Thursday, July 05, 2007

Uh, No, Henry

A couple weeks back, I gave Henry Abbot a shoutout for his considered take on the situation in Darfur. But this new post that calls some agent hack's advice on dealing with China "pretty savvy" is wrong, wrong wrong.

I've been looking for an excuse to link to this absolutely incredible book review by Rick Perlstein. (It's ridiculously long, but also ridiculously good; easily the best thing I've read in any magazine this year.) It needs to be brandished like a club anytime you hear some jackoff say, "China's made tremendous strides in human rights since Tiananmen Square." (Or, in Henry's case, endorsing some jackoff saying, "China's made tremendous strides in human rights since Tiananmen Square.") Enter Rick:

My tourist retirees visited Tiananmen Square. Good American innocents abroad, they asked their guide about the event that made it familiar to them. "He wouldn't answer questions. He didn't want to talk about it." Few American visitors come back better informed than before they arrived about the hundreds (thousands? we will never know) massacred in the democracy demonstrations of 1989; or the tens of thousands of political prisoners in Chinese jails at any given time (some for the "crime," officially stricken from the books, of "counterrevolution"); or the dozens of criminals killed every day by the state (by one count there were 12,000 executions in China in 2005); or the hundreds of antigovernment protests in rural China. Or, say, about the retired military doctor Jiang Yanyong, who in 2003 became a national hero and international symbol of China's strides toward democracy for publicizing the SARS epidemic and who, a year later, was thrown in jail for criticizing the Tiananmen massacre.


We can have long debates that go into the early morning about what's the best way for Amerians to deal with the fact that China is a corrupt, authoritarian state with an abyssmal human rights record. (Hell, I would even entertain a debate about the purity of the original Tiananmen Square protests. I recently read that they were initially sparked by student outrage over what they viewed as the preferrential treatement of African students by the Chinese university system, i.e., that it was initially racism, and not some thirst for democracy, that was the catalyzing agent.) But in the midst of these debates, let's not countenance any nonsense from some corporate self-interested hack that China has made "tremendous strides in human rights since Tiananmen Square."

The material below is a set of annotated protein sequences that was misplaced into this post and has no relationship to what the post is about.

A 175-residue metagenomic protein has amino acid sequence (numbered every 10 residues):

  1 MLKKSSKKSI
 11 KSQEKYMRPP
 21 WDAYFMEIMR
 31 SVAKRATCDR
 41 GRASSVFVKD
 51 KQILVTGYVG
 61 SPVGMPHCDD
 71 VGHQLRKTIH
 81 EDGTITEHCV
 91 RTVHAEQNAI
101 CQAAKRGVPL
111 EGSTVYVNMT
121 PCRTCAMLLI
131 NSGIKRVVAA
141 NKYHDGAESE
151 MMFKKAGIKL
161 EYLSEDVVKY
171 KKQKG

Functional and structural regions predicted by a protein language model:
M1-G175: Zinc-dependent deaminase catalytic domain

UPDATE: I've re-read Henry's post, and perhaps my take on Henry (not the corporate hack) is a touch unfair. What he's actually praising is the guy's willingness to allow players to do what they think is right. Respecting players' autonomy to do and say whatever the hell they want politically speaking doesn't seem to me like much of a concession for these corporate hacks to make, since doing otherwise would be violating the First Amendment. So, yes, while I too am glad these guys are willing not to violate the law and demand that their signed athletes toe some corporate party line (kinda like what they make people do in China), it doesn't seem anything particularly praiseworthy to me. And it's certainly not endearing enough that we should let dude's obfuscations on the current situation in China pass without comment.

5 Comments:

Anonymous hscs said...

I never read that True Hoop post just assuming it was a puffy, bullshitted babble. You've been subconsciously scooped!

2:21 PM  
Blogger Big Sweet said...

Perlstein's piece was indeed great. I actually overshot my bus stop coming back from work finishing it a few months back. And that's super interesting about the African students if that's in fact true. But yeah, I wouldn't be too hard on Henry; he's a sports blogger trying to do some investigating and critical thinking, something we could all stand to do. But letting Nike's parrot speak uncontested doesn't add much to discourse.

12:25 AM  
Blogger BenGo07 said...

I stand by my original statement that Henry Abbott is fucking awesome. This particular post was just considerably less so. I happen to think I'm fucking awesome too, but God knows there are plenty of days (just hopefully not the majority) when I'm considerably less so. I think this is true for just about everyone, with the possible exception of Rick Perlstein. I still can't get over how incredible this piece is, and he turns out 2 or 3 posts a week at the Big Con that are equally stunning. Oh, and his upcoming book on Nixon is simply PHENOMENAL. He is just the man.

1:19 AM  
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